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The Little Book of Economics: How the Economy Works in the Real World, Revised and Updated by Greg Ip

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Chapter Three

In-Flight Monitor

Tracking and Forecasting the Business Cycle from Takeoff to Landing

On a coast-to-coast flight you can relax with a drink and watch your progress on the video monitor in front of you, up to the minute you descend into your destination city. Wouldn’t it be nice if we could do the same with the economy: Flip on a screen and know instantly where the economy is, how fast it’s growing, and whether a recession lies ahead.

Unfortunately, when you clamber into the economy’s cockpit you discover erratic and imprecise instruments, a filthy windshield, and outdated, faded maps. Still, imperfect though they are, we have a wealth of data and tools with which to track the economy’s journey.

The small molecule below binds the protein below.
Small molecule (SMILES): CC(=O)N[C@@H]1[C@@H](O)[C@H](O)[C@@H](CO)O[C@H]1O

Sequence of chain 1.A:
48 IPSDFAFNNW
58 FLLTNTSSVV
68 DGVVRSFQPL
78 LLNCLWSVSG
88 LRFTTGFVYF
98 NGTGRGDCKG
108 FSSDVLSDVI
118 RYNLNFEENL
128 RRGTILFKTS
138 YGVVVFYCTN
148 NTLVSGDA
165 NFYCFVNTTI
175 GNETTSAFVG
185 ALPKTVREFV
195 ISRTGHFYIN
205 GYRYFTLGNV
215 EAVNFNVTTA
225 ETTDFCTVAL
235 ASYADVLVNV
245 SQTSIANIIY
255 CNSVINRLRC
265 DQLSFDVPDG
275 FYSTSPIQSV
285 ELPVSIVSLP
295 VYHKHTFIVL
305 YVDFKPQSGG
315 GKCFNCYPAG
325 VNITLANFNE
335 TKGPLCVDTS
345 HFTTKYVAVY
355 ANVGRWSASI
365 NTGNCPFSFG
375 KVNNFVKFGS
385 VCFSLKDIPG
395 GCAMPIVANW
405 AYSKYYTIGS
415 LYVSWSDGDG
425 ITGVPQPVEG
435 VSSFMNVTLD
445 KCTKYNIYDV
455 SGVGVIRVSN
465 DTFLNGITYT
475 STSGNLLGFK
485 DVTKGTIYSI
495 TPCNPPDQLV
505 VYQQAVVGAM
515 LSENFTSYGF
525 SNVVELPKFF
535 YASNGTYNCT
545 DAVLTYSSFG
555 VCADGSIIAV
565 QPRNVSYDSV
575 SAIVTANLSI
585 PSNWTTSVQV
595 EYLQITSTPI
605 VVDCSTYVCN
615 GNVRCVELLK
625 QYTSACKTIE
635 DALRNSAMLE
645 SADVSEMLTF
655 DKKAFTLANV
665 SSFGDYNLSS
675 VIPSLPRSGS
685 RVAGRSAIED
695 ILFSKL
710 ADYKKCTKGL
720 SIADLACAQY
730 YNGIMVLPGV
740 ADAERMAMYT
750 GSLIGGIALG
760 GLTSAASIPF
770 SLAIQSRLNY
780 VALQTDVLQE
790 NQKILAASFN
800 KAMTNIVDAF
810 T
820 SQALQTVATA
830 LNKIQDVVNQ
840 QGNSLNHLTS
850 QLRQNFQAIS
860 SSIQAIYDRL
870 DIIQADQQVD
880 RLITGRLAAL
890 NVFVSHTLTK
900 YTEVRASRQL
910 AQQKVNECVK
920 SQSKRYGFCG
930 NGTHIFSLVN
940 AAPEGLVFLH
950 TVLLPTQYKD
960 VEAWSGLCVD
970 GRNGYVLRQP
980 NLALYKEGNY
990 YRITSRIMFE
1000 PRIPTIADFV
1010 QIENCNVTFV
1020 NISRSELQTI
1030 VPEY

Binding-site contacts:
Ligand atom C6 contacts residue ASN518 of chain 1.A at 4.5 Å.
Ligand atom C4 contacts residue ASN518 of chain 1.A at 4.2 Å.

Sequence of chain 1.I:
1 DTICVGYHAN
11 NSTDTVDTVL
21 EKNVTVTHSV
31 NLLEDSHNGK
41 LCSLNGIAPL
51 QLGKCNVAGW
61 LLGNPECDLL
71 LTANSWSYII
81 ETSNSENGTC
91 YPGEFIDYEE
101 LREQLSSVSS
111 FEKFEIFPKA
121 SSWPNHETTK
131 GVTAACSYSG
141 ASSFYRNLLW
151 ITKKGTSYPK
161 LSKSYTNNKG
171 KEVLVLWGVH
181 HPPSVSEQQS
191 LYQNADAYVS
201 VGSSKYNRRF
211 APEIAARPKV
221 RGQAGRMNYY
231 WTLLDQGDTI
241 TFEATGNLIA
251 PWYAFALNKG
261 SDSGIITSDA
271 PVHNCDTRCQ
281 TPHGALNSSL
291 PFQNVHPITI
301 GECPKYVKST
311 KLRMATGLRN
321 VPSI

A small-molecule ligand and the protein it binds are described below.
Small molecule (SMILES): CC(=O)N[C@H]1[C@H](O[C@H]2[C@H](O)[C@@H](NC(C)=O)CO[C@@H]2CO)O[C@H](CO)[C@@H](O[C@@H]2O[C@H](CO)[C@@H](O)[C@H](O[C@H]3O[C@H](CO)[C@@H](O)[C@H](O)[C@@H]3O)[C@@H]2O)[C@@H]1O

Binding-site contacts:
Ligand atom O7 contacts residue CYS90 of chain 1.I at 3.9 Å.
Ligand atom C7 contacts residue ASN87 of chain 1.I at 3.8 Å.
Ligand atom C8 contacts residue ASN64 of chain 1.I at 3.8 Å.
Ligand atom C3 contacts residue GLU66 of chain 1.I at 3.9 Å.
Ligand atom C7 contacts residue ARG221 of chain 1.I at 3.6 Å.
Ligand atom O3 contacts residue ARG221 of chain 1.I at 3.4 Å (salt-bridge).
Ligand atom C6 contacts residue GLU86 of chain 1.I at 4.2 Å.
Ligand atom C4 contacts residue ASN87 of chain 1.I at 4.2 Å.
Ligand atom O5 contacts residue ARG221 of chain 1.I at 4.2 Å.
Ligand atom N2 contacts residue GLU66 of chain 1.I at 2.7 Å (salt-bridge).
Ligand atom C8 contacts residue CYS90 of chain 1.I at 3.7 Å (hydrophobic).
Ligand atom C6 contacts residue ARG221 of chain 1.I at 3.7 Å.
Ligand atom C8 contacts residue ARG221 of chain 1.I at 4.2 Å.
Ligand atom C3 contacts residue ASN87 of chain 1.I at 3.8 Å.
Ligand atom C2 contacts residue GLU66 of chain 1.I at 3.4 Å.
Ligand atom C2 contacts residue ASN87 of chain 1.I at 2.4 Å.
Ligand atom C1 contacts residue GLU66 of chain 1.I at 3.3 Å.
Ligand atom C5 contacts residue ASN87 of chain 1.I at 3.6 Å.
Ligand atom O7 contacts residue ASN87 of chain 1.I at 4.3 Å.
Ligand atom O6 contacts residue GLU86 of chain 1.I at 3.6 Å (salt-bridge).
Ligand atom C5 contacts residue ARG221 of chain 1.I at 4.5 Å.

The Four Engines of the Economy

The most popular way of tracking the economy is by looking at its four principal categories of spending. If the economy is an airplane, then its four engines are consumers, businesses, government, and exports. Its speed depends on the power of all of these engines. However, these engines aren’t all the same size and they operate at different speeds. Below are their average shares of total GDP from 2007 through 2011. They total more than 100 percent of the gross domestic product (GDP), because imports are subtracted from GDP.

  • Consumer spending on goods and services: 70 percent.
  • On housing, apartments and renovations 3 percent.
  • Business investment in buildings: 3 percent.
  • In equipment: 8 percent.
  • Investment in inventories: zero.
  • Government spending: ...

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